wisemen

I mean, come on! It’s only December 30th! The Wisemen haven’t even made it to Bethlehem yet! The Christmas lights will glow in this house until that manger is discovered!

Of course, keeping the Christmas spirit alive involves a lot more than leaving decorations up. It requires us to practice kindness, generosity and gratitude on a daily basis. It might also take the form of small, but thoughtful, acts of friendship, such as writing letters and sending them off via snail mail. For me, part of it will consist of visiting cafes with friends—all to drink a cup of coffee and to talk awhile.

Thank you, Dear Readers, for your presence here today. Thank you for your prayers, love and light. I do hope that 2020 is kind to each of you!

 

With Love & Gratitude,

Laura

 

Heart-Openers

heart-opener-post-1748

As much as I love yoga, I often find myself avoiding it. I tell myself that I don’t have the time to unroll my mat, to transition through sun salutations, or to find balance in what I consider to be more challenging asanas. I do the same thing whenever I think about writing fiction, except the excuses are a bit craftier (i.e. “I write my best material in the morning and its now 11:59 a.m.”, or, “Oh no, I think I have Writer’s Block”).

Why would I avoid the things I love?

The answer, if I am being truthful, is that in addition to being hard work, both yoga and writing force you to look inward. Yes, the outcomes are, to some extent, measurable—increased flexibility, a fledgling manuscript—but at the center of both practices is a challenge to sit with your own heart, listening to its sorrows, its joys.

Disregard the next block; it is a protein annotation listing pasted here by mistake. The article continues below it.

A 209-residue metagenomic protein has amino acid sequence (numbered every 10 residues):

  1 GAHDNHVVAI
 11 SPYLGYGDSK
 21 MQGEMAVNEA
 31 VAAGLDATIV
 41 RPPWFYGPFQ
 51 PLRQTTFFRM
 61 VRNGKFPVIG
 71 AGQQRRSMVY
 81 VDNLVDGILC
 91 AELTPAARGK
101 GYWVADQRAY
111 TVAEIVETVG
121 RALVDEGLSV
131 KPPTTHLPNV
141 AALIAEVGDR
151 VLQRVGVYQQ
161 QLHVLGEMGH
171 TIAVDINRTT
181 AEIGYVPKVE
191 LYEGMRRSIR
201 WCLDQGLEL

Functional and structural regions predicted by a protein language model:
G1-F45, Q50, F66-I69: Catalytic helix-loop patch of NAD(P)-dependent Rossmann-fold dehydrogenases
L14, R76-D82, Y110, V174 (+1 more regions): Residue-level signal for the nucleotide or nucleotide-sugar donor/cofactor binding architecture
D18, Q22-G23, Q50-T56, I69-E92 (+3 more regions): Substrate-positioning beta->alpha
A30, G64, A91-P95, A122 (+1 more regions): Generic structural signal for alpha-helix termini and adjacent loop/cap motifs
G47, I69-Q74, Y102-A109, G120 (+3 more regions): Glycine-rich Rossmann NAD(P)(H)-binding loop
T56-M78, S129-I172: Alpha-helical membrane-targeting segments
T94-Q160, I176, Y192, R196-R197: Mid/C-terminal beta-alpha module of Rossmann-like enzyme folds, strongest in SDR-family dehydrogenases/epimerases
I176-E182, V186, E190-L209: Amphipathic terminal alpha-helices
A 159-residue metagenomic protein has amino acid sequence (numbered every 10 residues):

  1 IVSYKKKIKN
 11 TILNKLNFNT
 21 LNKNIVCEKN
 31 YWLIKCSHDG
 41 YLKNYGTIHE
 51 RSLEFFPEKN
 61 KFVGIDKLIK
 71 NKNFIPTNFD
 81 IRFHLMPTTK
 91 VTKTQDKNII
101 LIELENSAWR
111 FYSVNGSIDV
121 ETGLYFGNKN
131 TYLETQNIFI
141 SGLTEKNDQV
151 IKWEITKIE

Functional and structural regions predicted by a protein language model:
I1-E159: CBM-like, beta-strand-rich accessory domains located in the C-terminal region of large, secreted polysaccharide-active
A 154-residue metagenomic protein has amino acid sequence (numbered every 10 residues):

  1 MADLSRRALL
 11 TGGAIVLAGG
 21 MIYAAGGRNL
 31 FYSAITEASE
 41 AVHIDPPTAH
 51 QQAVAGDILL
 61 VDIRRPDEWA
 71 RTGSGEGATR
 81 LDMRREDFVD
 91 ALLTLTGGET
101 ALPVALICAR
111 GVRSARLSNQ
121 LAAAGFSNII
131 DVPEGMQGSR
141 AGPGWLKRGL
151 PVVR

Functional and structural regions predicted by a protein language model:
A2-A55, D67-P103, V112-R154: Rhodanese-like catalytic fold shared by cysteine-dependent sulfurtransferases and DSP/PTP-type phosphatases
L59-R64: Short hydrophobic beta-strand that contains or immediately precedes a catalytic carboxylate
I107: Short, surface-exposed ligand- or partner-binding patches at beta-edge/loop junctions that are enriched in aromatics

And that—the ability to listen—is where all the magic is.

When I unrolled my yoga mat recently—for the first time in what feels like weeks—Wallace the Wonderful woke up from his cat-nap. He rubbed against my legs while I stood in Mountain Pose. He darted underneath me as I tried to hold Plank. His joy for the mat, for the practice, was contagious. Even as I lifted up into Wheel—a pose commonly known in the yoga community as a “heart-opener”—and all of my back muscles resisted the stretch, I knew something had shifted, something was about to change.

A week later, when I inexplicably began editing my novel (again) for the first time in over a year, Wallace had a similar reaction. He followed the L-shape of the couch until he was at my side. Once there, he curled up in a ball, purring happily. The seams of my heart began to pull.

When I read all of your comments following last week’s blog post—I didn’t need Wallace to translate what I was feeling. I knew, all on my own, that my heart was done for, bursting open with gratitude, with love.

The beautiful things in this life—the things that we are called to do, the bonds we form with others—crack open our hearts. Of course, yoga/writing/relationships/whatever it is that inspires you—involve hard work. Of course, it hurts at times. And, of course, it is 100% worth it.

This Thanksgiving holiday—perhaps more so than any other Thanksgiving I have ever experienced—I find myself grateful. I am grateful for the hands that help, that are constantly and consistently trying to make this world a better place. I am grateful for the voices of reason and of kindness that refuse to be silenced by the cacophony of anger and hate. And, I am grateful for the love that each of you shows me every Monday.

Happy Thanksgiving, Dear Readers.